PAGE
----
Ever wonder if you inherited more than eye color from your ancestors? Growing up I was constantly compared to both dead and alive relatives in looks and temperament. You’re just like your grandmother, was often said to me, the words dripping with disgust. It just so happened that I really liked that grandmother and we had a similar relationship as Zoe and her grandmother Ellie have in my book The Canary.
Here is an excerpt from that book which will be released soon:
I feel her presence. It’s as though her mind and mine are connected. I smell the dust of the road as the horse’s trotting hooves stir it into the air that I breath. The maleness of the driver of the wagon wafts over me. His love envelops me. This is the man I want to spend the rest of my life with.
His dark hair, blue eyes and slight Irish brogue mesmerize me. I know nothing about breeding horses for it is his love and dream not mine, but I know about how to acquire the means for him to fulfill his dream. And that I will do so that our grandchildren and their grandchildren’s children and so on for generations to come will enjoy the land and the legacy that I have helped to make their heritage.
With our blood running through their veins, they will build their own dreams on the foundation of what we have begun.
She found her oldest granddaughter, Zoe, in the study of the huge log home that she had lived in, on and off for most of her life. Zoe sat in the large leather chair facing the stone fireplace. Her eyes were focused on a painting of her great, great, great grandmother, Annabelle. So strong was her concentration that she hadn’t even heard her grandmother, Eleanor speak when she called her name.
“If I didn’t know better, I’d think you were talking to her, the way you’re smiling.”
“I believe her spirit was talking to me,” Zoe whispered.
“Grandma, when are you going to tell me the story about her? I want the real story, not what you can read on the Internet. You said that you would tell me someday. I think that day is today. It’s just you and me all week. Mother and father won’t be here and neither will my sister.”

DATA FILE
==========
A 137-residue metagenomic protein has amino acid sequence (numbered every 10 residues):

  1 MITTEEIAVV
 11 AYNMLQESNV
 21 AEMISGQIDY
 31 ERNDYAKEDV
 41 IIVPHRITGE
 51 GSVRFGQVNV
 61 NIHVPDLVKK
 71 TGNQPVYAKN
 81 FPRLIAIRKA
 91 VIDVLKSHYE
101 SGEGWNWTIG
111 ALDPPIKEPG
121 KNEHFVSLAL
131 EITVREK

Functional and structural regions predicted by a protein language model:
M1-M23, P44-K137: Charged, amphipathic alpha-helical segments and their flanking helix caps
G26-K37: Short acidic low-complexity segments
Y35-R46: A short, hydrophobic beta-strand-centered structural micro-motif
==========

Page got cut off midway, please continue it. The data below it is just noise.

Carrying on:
Eleanor smiled at her.
“You have the same smile she had, grandma. Do I have that smile?”
“Yes you do and you have her same gorgeous looks and natural music abilities as well.”
“Mother and father said I should not mention her while their snooty friends are around, but I want to know where I came from. I want to know how she became one of the richest and most influential women in California in the 1800s. I want to know the real story.”
“And you have a right to know it. Where shall I begin?” Eleanor said as she sat in the other leather chair facing Annabelle’s painting.
Ellie smiled at her seventeen year old granddaughter and then began speaking as though she was being given the words from the lady in the painting herself. “She was about your age when she was sent by her mother to the city to visit with her aunt Dottie. Her name was Annabelle and she was my great great grandmother. Her story is sad but she would say to the contrary. She lived with her parents Chester and Sara Ford in a small village of log cabins, which were common for families of lumberjacks in the northwest.
“This is the horse that won The National for me. The one that had his way with Tilly’s mother. So it’s not surprising that she beat all of Ryan’s horses in a race. It’s in her blood but she’s not papered.”
“She’s kind of like I am,” Zoe said. “She comes from what society calls a whore, but has the talent, intelligence and drive of royalty.”